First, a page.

Despite the now well recognised impact of diclofenac on vultures across the Indian subcontinent, this non-steroidal anti-inflammatory drug (NSAID) was registered in 2013 for livestock treatment in Spain, Europe’s main vulture stronghold. We assessed the risk of exposure to diclofenac and nine other NSAIDs in avian scavengers in the Iberian Peninsula (Spain and Portugal) after the onset of diclofenac commercialization. We sampled 228 livestock carcasses from vulture feeding sites, primarily pig (n = 156) and sheep (n = 45). We also sampled tissues of 389 avian scavenger carcasses (306 Eurasian griffon vultures, 15 cinereous vultures, 11 Egyptian vultures, 12 bearded vultures and 45 other facultative scavengers). Samples were analysed by liquid chromatography with mass spectrometry (LCMS). Seven livestock carcasses (3.07%) contained NSAID residues: flunixin (1.75%), ketoprofen, diclofenac and meloxicam (0.44% each). NSAID residues were only detected in sheep (4.44%) and pig (3.21%) carcasses. Fourteen dead avian scavengers (3.60%) had NSAID residues in kidney and liver, specifically flunixin (1.03%) and meloxicam (2.57%). Flunixin was associated with visceral gout and/or kidney damage in three (0.98%) dead Eurasian griffons. To date, diclofenac poisoning has not been observed in Spain and Portugal, however, flunixin would appear to pose an immediate and clear risk. This work supports the need for well managed carrion disposal, alongside appropriate risk labelling on veterinary NSAIDs and other pharmaceuticals potentially toxic to avian scavengers.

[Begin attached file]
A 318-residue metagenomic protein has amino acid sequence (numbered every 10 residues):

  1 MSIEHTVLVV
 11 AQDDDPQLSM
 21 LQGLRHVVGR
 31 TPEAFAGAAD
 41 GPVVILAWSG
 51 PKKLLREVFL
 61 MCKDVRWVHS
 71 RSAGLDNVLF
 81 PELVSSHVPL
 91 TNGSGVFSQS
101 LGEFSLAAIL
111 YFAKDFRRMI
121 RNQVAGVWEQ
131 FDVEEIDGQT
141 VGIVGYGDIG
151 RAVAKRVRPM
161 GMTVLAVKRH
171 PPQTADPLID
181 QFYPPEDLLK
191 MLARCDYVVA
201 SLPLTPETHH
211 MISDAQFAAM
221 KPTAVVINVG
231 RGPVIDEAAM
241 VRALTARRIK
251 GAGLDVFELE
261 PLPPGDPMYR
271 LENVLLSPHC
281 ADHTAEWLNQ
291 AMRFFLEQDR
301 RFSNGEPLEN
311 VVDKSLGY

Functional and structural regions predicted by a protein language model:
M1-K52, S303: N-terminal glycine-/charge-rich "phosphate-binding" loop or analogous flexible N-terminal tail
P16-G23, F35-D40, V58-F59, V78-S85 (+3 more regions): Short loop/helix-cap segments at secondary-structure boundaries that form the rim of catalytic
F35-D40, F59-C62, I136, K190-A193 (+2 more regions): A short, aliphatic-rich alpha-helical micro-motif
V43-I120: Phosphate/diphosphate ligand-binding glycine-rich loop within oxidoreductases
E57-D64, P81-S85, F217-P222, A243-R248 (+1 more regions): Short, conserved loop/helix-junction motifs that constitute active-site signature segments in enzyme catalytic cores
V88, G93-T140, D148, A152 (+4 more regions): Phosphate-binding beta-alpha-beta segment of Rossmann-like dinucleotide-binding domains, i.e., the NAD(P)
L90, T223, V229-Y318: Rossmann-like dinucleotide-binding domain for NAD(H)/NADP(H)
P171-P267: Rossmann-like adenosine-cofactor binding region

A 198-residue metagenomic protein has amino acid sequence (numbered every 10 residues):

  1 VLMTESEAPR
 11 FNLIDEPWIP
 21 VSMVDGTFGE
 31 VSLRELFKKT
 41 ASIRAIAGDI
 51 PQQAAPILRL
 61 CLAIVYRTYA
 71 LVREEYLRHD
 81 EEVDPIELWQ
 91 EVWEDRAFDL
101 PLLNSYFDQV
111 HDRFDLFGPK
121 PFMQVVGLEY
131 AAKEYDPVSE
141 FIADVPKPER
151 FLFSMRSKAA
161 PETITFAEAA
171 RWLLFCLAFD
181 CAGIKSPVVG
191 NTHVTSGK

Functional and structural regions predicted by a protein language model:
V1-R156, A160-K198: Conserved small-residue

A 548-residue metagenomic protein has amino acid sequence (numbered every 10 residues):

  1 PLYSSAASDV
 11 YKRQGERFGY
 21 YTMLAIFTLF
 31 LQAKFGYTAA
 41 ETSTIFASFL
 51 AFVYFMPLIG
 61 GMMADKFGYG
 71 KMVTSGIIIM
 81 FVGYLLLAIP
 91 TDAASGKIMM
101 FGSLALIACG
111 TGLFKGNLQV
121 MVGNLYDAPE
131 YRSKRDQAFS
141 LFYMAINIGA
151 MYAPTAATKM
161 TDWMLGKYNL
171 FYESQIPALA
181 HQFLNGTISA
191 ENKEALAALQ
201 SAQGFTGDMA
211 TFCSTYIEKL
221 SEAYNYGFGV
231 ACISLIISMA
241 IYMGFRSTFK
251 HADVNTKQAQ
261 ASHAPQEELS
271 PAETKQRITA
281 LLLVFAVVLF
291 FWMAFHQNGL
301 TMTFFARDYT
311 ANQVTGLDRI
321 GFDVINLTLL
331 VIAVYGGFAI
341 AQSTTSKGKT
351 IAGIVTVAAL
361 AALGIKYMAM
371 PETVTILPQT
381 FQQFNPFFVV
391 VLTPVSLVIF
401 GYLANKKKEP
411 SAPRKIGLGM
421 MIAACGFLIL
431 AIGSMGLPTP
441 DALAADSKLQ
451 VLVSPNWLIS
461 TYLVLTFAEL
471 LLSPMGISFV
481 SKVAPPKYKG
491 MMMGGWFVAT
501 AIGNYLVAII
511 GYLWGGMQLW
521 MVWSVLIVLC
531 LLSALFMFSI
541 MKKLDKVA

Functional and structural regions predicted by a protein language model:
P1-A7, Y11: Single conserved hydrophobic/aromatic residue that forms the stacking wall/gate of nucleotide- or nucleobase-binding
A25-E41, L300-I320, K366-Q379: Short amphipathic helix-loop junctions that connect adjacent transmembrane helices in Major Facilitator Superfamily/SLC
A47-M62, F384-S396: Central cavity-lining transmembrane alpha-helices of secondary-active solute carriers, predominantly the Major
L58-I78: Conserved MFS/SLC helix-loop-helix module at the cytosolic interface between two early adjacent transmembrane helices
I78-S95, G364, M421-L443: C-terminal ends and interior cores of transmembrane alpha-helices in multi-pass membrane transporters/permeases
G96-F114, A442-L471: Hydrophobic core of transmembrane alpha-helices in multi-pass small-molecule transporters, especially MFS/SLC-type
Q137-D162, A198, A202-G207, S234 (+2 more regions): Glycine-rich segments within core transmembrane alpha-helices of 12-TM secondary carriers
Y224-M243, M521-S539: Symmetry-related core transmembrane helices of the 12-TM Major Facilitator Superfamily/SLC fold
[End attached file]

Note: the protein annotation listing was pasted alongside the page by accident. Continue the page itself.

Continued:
- Veterinary pharmaceutical